posted on Nov, 7 2007 @ 11:21 PM
Marina Oswald is indeed quite a conundrum. But having spoken to her on several occasions, both in person and on the telephone, I have come to think of
her as the female counterpart to Lee Oswald --- a patsy.
As you mentioned, she was related to a man who was a member of the Soviet MVD (Ministry of Internal Affairs some sections of which functioned as
secret police). In the fall of 1959, Marina moved to Minsk, Russia, to live with this man, her maternal uncle, Colonel Ilya Vasilyevich Prusakov,
ranking MVD officer, a leading citizen of Minsk and a Communist Party member. It was at her uncle’s urging that she attended a dance in March, 1961,
where she was introduced to a young man using the name Alik. His Russia was so good that Marina thought he was a Russian, although he had a accent
that indicated he came from one of the Baltic countries --- Estonia, Latvia or Lithuania. She was surprised to later find out that Alik was actually
an American named Lee Harvey Oswald.
The swiftness of their marriage, the lavish lifestyle they enjoyed in Minsk and the ease with which they were able to leave Russia for America (with
money borrowed from the US Government!) all indicates that some sort of intelligence game was afoot. There is ample evidence to indicate that the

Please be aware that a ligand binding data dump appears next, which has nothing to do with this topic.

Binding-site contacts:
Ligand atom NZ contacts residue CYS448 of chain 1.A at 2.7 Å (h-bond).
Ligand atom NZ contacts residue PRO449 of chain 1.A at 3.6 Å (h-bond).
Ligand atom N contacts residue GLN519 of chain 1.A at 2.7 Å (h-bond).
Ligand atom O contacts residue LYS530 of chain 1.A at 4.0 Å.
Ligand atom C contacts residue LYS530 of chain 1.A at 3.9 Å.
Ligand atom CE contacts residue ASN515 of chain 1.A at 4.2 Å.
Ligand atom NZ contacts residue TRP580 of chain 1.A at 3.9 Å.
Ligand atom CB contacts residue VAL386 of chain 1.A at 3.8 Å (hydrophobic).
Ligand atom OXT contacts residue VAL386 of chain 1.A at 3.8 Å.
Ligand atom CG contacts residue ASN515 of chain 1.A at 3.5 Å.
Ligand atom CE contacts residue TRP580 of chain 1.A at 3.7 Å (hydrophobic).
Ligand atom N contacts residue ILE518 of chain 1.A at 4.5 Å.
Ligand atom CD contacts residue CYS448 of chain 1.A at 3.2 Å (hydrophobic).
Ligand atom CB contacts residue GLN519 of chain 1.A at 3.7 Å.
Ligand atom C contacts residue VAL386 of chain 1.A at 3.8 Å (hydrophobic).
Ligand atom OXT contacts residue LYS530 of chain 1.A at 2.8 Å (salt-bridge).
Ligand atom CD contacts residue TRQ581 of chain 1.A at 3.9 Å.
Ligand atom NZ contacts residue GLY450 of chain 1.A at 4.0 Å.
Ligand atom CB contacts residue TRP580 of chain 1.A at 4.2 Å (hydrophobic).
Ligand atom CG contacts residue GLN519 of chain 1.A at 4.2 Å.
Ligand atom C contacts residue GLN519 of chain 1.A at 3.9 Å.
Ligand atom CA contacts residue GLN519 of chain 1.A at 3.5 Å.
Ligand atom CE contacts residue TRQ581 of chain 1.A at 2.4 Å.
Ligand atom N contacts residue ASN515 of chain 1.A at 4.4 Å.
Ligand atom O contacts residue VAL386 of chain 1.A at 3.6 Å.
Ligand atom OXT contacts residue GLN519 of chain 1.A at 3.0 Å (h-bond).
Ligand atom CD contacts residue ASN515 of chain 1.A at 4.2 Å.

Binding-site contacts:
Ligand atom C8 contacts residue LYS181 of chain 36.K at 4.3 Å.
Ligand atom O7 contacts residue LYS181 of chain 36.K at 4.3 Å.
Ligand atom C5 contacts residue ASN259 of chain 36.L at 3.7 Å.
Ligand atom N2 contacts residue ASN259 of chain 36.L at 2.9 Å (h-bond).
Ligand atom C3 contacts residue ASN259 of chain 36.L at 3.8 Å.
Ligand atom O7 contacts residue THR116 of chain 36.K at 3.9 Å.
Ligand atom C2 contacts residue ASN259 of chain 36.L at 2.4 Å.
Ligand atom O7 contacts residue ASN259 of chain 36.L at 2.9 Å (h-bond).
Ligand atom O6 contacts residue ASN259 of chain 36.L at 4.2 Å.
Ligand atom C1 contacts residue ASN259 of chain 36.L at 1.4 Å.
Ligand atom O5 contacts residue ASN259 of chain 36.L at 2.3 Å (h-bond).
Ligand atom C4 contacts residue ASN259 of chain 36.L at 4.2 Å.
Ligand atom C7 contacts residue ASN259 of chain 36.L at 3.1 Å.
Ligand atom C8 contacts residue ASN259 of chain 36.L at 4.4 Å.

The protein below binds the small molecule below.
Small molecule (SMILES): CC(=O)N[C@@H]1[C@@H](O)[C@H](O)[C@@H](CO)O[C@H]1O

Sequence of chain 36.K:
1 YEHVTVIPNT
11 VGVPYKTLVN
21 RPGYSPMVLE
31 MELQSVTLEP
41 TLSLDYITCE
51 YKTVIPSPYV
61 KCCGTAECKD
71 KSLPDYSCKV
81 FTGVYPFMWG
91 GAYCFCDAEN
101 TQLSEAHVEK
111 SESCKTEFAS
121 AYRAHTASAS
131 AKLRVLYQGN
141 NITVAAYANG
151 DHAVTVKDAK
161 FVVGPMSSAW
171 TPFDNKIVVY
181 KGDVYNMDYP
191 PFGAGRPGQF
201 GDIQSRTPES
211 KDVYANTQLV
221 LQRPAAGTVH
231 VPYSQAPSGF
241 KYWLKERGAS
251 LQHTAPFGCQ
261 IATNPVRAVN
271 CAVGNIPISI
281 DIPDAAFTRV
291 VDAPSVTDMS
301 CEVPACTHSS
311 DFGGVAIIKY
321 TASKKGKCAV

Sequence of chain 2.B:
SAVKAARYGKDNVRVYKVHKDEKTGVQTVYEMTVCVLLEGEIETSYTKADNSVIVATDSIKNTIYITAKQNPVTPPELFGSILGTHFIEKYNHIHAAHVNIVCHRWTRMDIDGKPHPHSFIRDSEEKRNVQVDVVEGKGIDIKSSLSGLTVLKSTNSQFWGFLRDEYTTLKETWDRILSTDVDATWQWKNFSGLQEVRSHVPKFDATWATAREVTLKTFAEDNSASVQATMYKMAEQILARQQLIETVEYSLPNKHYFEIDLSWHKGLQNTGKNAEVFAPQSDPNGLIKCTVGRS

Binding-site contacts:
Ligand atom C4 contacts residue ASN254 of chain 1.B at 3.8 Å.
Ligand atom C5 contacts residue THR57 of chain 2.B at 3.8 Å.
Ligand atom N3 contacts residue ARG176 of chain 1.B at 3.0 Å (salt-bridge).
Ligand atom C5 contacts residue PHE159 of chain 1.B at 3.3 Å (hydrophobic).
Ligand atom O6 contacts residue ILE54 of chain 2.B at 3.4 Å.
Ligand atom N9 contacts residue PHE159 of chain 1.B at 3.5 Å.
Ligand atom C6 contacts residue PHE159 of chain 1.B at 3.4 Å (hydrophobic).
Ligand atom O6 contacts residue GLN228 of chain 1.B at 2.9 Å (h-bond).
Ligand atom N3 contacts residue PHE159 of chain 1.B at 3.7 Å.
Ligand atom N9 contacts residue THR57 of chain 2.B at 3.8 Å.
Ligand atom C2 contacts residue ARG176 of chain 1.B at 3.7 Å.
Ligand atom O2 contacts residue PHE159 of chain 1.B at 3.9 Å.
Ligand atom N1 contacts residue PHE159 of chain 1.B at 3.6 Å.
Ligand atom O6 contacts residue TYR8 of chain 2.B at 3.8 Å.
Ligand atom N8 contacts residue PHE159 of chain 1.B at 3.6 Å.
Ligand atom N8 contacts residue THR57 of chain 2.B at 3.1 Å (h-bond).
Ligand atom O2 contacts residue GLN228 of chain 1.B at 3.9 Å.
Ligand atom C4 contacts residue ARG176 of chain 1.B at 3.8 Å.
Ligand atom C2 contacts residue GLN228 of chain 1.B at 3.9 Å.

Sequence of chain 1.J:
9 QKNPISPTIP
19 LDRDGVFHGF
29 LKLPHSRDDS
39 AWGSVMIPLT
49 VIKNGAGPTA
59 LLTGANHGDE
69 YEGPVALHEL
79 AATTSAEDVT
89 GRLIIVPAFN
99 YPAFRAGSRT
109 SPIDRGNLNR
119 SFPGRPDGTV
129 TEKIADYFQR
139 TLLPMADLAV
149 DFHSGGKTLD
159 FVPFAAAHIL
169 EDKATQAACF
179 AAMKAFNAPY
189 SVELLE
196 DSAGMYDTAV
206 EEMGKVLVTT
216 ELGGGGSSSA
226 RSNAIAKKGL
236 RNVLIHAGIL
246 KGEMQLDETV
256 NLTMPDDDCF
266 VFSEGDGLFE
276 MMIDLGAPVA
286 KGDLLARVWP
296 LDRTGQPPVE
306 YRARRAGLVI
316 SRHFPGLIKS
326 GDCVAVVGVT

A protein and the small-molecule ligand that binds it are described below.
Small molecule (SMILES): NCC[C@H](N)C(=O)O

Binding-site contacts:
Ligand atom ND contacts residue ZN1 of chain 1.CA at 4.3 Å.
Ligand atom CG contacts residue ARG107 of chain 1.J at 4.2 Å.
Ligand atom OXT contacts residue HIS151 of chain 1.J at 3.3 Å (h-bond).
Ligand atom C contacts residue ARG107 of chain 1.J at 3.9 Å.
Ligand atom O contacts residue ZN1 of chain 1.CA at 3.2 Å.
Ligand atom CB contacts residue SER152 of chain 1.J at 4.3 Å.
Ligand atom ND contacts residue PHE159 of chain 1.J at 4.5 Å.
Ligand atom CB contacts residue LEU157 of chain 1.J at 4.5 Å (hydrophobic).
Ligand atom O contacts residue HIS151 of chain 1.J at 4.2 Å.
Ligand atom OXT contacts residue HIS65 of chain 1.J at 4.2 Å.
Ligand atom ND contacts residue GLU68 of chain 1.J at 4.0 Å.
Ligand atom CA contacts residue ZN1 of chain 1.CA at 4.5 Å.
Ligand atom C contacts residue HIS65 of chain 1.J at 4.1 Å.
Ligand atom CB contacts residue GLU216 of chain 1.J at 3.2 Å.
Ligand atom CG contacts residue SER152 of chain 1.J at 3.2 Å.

Oswald in Russia was not the same Oswald born in New Orleans in 1939. A switch had taken place. But the Russian Oswald is the only one that Marina
ever met. To her, he was Lee Harvey Oswald.
Upon the couple’s arrival in America, it is unlikely that Marina had any intelligence role except perhaps to keep tabs on Oswald. She was only 20
years old with two small children and no English language skills. She was totally at the mercy of whoever befriended and guided her. At the time of
the assassination, she initially told reporters, “Lee is good man. He not shoot anyone.” But after being taken into federal custody and held for
weeks, she was paraded in front of the media and said her husband was JFK’s assassin.
In later years, Marina matured, raised her daughters and maintained a home just east of Dallas. She learned English and became quite outspoken in her
belief that Lee had been set up as the patsy in the assassination. She even was vocal in accusing members of the secret societies, such as the Council
on Foreign Relations and Bilderbergers, of playing a role in the assassination, which may explain why, in all the media hubbub each year regarding the
assassination, you never see any substantial interviews with Marina Oswald.
As for the backyard photos, she once told me she remembered taking photos in the backyard of their Neely Street apartment. But the evidence of
fabrication – even Oswald told the police that it was his head superimposed on someone else’s body – is so strong that I suspect that while
Marina might actually have some vague memories of taking photos in the backyard, they most certainly were not the photos later used to incriminate
Oswald. For example, initially Marina stated she had taken only one photo, then changed this to two once it was pointed out that the authorities had
two pictures. This does not explain the third backyard photo which turned up 15 years after the assassination in the hands of a Dallas policeman’s
widow who had worked for Jack Ruby in 1963.